After her mother passed away she couldn't enjoy much. Until she found a symbol of a new beginning.
Posted in , Apr 22, 2019
“Look for butterflies,” a friend told me after my mother’s death. “They’re symbols of life after life and of new beginnings. Signs from the loved ones we’ve lost, letting us know they’re okay.”
Mom would have believed that, I’m sure. She was in touch with nature. She loved walks by the lakes and woods near her home in Indiana—a love her failing body denied her near the end. To me, butterflies were just bugs. Watching Mom’s health collapse over the past seven years had only hardened my belief in the world around me. She’d suffered from multiple system atrophy—a cruel neurological disease that robs its victims of movement, their independence and, eventually, their lives. How could any loving creator allow that to happen to my mom?
Mom was granted custody of me after my parents divorced. Until I left home and started a family of my own, most of the time it was just the two of us, our own little team. She was my “go-to,” my sounding board, a source of wisdom. A best friend. Since her death, I couldn’t enjoy anything. I couldn’t feel anything. It seemed like nothing would ever change.
I was in no mood for my family’s annual summer vacation. But we all knew I needed one. We were headed to Michigan’s Sleeping Bear Dunes National Lakeshore. Good Morning America had named it the most beautiful place in America. Finally I agreed to go. I even brought a camera.
The Pierce Stocking Scenic Drive was seven miles of thick forests and views of Lake Michigan and the mighty dunes. There were 12 designated points of interest where visitors could stop. Is this really the most beautiful place in America? I thought at Number 3, peering through my camera lens at the sunlit stretches of water and sand. Pretty, but so what?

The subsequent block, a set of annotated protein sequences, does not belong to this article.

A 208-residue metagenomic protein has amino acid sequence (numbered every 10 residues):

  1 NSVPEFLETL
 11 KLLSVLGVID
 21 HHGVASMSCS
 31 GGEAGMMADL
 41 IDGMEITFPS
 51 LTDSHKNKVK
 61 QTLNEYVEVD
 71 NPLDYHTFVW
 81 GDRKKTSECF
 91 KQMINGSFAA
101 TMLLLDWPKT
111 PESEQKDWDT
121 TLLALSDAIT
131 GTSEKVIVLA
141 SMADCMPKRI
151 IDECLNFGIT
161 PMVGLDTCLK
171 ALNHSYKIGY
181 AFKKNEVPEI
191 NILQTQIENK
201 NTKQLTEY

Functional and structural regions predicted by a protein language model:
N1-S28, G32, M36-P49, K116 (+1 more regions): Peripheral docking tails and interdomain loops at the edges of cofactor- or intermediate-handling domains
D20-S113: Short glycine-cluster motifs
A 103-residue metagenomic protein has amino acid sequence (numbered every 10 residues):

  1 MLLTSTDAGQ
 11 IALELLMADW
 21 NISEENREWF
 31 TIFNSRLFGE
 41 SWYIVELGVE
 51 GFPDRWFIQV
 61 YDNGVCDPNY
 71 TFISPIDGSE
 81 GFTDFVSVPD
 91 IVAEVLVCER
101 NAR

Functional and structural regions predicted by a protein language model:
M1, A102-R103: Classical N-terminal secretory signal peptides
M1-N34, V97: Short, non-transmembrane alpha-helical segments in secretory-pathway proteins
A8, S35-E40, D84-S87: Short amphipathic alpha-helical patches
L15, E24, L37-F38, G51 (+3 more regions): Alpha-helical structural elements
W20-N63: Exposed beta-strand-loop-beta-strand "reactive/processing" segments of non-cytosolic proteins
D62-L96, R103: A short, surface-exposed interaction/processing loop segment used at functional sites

I could practically hear Mom telling me to enjoy myself, to lose myself in the awesome beauty. But I couldn’t stop thinking of how much more beautiful it would be if she were here. How much she would’ve appreciated it.
We reached stop Number 9—Lake Michigan Overlook. I expected more of the same in terms of views. I walked the sunny sidewalk that turned into an inclined sandy path, shaded by beech and maple trees. I heard the waves crashing against the shore far below as I made my way through the wooded maze. Finally I emerged at the crest of a sand dune. I gasped.
The cloudless sky was a radiant crystal blue, mirrored by the water, which reached all the way to the horizon. The sun reflected off the white sand, almost blindingly. Something flooded through me. All at once, I knew this was the most beautiful view I had ever seen. I closed my eyes and let the cool breeze off the lake caress my face. My body relaxed and I felt something break loose within me, ascending from the darkness and joining with the beautiful light around me. It felt like I was opening to the world again. Mom used to toss around the phrase heaven on earth—this place truly was.
Does Mom have a view like this? Does she feel what I feel now? The thought comforted me. I felt free from my grief. I felt joy.
I whipped out my camera and snapped a few photos. But no photo could capture the power of that moment, the healing I felt. I was ready to start living again—Mom wouldn’t have wanted it any other way.
While my family explored a bit further, I walked back to the car alone, still astonished by what had just happened. It was something beyond reality. As though Mom’s spirit had been lifting mine. Maybe my friend was on to something. There were wonders that seemed to reach from heaven, to comfort us in our pain.
I sat in the car and picked up my camera, scrolling through the pictures I’d taken that day. Even on a tiny screen, they looked pretty much like what I had seen. Except for one shot, at stop Number 9, Lake Michigan Overlook. There was a little dark blotch in the foreground, right in the middle of the photo. Did I get something on the lens?
I looked closer. The dark blotch on the screen slowly resolved into focus. It wasn’t a smudge. No, it was a single monarch butterfly.
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